Credit investors flock to Asia despite low compensation

Among other concerns are duration risk and weakening covenants

Asian credit investors have not been compensated enough for the duration risk that they are taking, according to chief executives of private credit managers investing in the region.

Ron Schachter, a co-founder and managing partner at Nine Masts Capital, a Hong Kong-headquartered credit-focused hedge fund, said they are not compensated for maturity risk that they are taking across the region, even in the real estate sector.

We would look to take some of the shorter duration papers,” Schachter noted, adding that the returns from one-year high yield bonds range from a high single digit to 10 percent, on an unlevered basis.

Speaking on a panel, Global Credit Markets: Opportunities in Volatility, at the Milken Institute 2018 Asia Summit held in Singapore last Thursday, he explained that the firm is looking at refinancing opportunities across USD-denominated bonds and Chinese yuan-denominated bonds as borrowers face up to ‘the wall of maturity’ over the next few years.

In fact, among real estate developers in China which issued USD-denominated high-yield corporate bonds, $22.8 billion worth of the debt is set to mature by 2020, according to Dealogic data as of 28 February. Borrowers Kaisa Group Holdings and Evergrande Real Estate Group had over $2 billion of offshore bond issuance based on the aggregate amount of tranche face value.

“Who is going to step in?”  asked Schachter.


Direct lenders are spotting the opportunities arising from refinancing demand as investors in the public credit markets are reluctant to take duration risk prior to the large redemptions scheduled by 2020.

Robert Petty, a Hong Kong-based co-founder of Clearwater Funds who is now co-chief executive officer and co-chief investment officer for Fiera Capital Asia, told conference attendees that there is a large opportunity set in Asia, especially on the direct lending side.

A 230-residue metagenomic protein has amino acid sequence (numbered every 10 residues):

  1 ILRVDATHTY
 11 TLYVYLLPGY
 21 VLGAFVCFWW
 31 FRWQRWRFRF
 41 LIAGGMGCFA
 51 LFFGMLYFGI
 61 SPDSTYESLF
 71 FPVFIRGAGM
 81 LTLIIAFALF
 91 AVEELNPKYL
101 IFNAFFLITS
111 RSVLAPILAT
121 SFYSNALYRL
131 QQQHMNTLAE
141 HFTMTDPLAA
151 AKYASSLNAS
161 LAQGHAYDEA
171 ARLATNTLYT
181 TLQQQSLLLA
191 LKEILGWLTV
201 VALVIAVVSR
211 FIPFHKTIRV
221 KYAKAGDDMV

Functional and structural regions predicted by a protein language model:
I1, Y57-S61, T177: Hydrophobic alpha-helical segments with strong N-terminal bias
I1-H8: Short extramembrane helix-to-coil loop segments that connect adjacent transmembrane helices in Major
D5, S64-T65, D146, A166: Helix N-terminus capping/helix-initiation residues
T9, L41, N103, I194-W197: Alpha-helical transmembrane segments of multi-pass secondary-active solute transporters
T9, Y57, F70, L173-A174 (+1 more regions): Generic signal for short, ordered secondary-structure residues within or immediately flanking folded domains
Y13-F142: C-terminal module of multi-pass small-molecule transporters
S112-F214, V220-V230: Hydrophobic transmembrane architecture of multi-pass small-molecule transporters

“Because you can write your own document set,” he explained.

Clearwater Funds have two vehicles investing in direct lending across the Asia-Pacific region, according to Petty. They are dollar-denominated vehicles and target senior secured loans and residential mortgages.

As Jake Avayou, a Hong Kong-based vice president and senior covenant officer at Moody’s, observed, for high yield bond issuers, there is more flexibility to make restricted payments to pay dividends or for stock buybacks.

He pointed out in the latest report, High Yield Bond Covenants – Asia, published on 10 September, that borrowers, especially Chinese real estate developers, are increasingly pre-dating their income baskets for longer terms without disclosing the accumulated credit in the income basket, which gives borrowers more flexibility to make any restricted payments.

“There’s a threshold for incurring that debt and that threshold, otherwise known as the fixed-charge coverage ratio, is coming down,” said Avayou.

A question is whether investors who are accepting the weaker covenants have been rewarded enough compared to previous credit cycles. For instance, a median coupon rate for high-yield bonds issued by Chinese corporates shown in the Dealogic data was calculated as 8.5 percent as of 28 February.

Borrowers have been able to carve out part of their debt that does not meet the criteria given the weakening covenants seen in the real estate sector across the region.

According to Avayou, debt carve-outs are becoming more common, accounting for 33 percent of total assets compared to 23 percent in 2011.

“What we’ve been seeing in the last two years are higher carve-outs. So, [there are] more exceptions to the test,” he noted, adding that if a company can’t satisfy a ‘debt incurred test’ then they look to the carve-outs, which are exceptions to the test.

As the covenants are the result of negotiations between the issuers and underwriters on the deal, investors tend to buy the tranches when they feel comfortable – unless they can ask for a bigger risk premium or a pushback on the covenants.

According to an industry source who wished not to be identified, his organisation typically seeks returns of up to 12 percent from high yield bonds across the Asia-Pacific region.

Although his organisation has no existing exposure to an Asian private debt strategy yet, he told PDI that their biggest consideration when investing in private debt would be the cash flows.

For credit investors, the danger of having weak covenants is matched by concerns around potential cash leakage from borrowers.

Although Moody’s data shows that Asian high yield full-package bond covenant quality is generally higher than in the US and Europe, Petty noted: “But when you need them, they are not good enough.”